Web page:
History of Redhill School
Our historic and wonderful school is 128 years old this year! Read on to find out about the story of Redhill ...
'Redhill Board School'
When the wire-works Websters and Horsfall's expanded in Victorian times, houses were needed for the workers and many of the terraces were put up in the 1870s and 1880s. A school (later called St Cyprians Church School) was built for the children of the workers. You can still see this school next to the river, at the gates of Webster & Horsfall, close to the Asda roundabout.
The school was patronised by the factory owner and had around 70 pupils. However, it closed in 1892 and 'Redhill Board School' was opened later the same year, run by Yardley School Board. Initially, there were 228 children on the register and two teachers, which meant extremely large classes. When it first opened, the building work in the school was not actually completed, a situation which we can sympathise with as our very old building has undergone lots of structural repair work in the 21st century to restore it to its former glory. In our school archives we have found an original log book kept by the Head teacher. In the following extract dated March 25th 1892 the entry explains how:
‘The regular work of the school [is] very much interrupted by workmen being at work in the rooms’.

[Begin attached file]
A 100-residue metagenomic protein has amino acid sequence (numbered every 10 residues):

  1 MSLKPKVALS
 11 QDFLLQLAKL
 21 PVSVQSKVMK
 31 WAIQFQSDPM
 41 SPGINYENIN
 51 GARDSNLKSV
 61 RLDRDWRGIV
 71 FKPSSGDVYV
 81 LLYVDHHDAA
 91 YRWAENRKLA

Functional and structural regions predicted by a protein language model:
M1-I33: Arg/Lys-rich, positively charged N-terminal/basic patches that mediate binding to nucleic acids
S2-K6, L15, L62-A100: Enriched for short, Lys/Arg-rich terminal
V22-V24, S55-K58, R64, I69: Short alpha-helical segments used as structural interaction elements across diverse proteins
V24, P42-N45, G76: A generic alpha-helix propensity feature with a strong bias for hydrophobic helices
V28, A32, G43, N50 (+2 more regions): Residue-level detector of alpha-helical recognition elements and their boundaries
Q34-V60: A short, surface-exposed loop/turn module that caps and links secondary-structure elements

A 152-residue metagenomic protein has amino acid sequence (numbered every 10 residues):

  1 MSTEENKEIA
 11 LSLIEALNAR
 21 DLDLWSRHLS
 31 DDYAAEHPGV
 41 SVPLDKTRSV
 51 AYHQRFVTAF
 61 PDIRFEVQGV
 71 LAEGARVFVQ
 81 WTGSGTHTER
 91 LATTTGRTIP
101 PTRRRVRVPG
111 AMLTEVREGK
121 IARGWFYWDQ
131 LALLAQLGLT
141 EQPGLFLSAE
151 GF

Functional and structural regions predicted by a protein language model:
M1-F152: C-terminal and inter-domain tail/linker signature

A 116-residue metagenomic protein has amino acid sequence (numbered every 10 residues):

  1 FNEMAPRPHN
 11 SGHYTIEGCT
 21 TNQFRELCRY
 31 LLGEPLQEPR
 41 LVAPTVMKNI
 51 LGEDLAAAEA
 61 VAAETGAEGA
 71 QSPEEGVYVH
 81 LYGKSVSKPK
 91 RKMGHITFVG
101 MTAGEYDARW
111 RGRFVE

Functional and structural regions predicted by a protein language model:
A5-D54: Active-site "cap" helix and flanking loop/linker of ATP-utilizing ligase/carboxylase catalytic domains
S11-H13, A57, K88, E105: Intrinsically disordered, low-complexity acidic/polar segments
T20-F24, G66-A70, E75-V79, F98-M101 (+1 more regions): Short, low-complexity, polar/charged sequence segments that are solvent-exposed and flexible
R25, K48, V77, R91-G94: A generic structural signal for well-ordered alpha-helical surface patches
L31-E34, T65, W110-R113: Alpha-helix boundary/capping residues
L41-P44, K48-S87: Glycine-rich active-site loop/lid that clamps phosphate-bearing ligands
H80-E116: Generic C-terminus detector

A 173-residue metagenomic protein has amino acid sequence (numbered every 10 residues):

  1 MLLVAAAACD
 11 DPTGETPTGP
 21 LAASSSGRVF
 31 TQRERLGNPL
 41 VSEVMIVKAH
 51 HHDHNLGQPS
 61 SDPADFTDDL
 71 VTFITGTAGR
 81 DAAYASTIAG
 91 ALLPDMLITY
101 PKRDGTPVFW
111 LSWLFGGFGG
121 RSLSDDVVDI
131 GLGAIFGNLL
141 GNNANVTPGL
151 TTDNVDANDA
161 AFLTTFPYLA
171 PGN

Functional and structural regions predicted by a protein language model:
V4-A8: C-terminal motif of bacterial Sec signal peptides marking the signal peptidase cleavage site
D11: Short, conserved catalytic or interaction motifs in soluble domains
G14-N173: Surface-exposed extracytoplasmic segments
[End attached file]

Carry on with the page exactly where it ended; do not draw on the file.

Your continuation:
During the Second World War, it was a dangerous area to be in and the local wire works received several direct hits from air raids. In 1939, teachers escorted children who were to be evacuated to the local train station at Tyseley. One night in 1940, remaining teachers and children were forced to sleep in the big hall overnight when an air raid siren went off.
Always keen to promote health and sport these photographs have been found showing the girl’s skittle ball team and the boy’s football team in 1950.
Repairs in 1993
These pictures were taken in August 1993 when the school was being repaired. Don't you think the school looks wonderful from the air?
We are all immensely proud to work in a place with such a rich and important history!
Did you know?
- The name 'Red Hill' comes from the red clay which was dug up in the village.. There were several brick factories in Redhill until the 1970s
- Redhill was a well known place for many years because the road from Birmingham to Coventry crossed the River Cole at Hay Mills Bridge nearby.
- There used to be a windmill in the area now covered by Arthur Road, but it fell down before the year 1800.
- James Horsfall was a manufacturer of wire. He built a factory at Hay Mills, where the Webster & Horsfall wire factory still stands.
- 30 000 miles of wire for the first transatlantic telegraph cable was made at Hay Mills, taking 250 men a year to make. The cable was laid from Ireland to America in 1866 by the famous ship the SS Great Eastern. Click here to read an article about the Atlantic Cable on BBC History
- In 2020, Year 4 visited the old school room for a workshop on the history of Webster and Horsfall. We learned why Birmingham was known as "the workshop of the world!"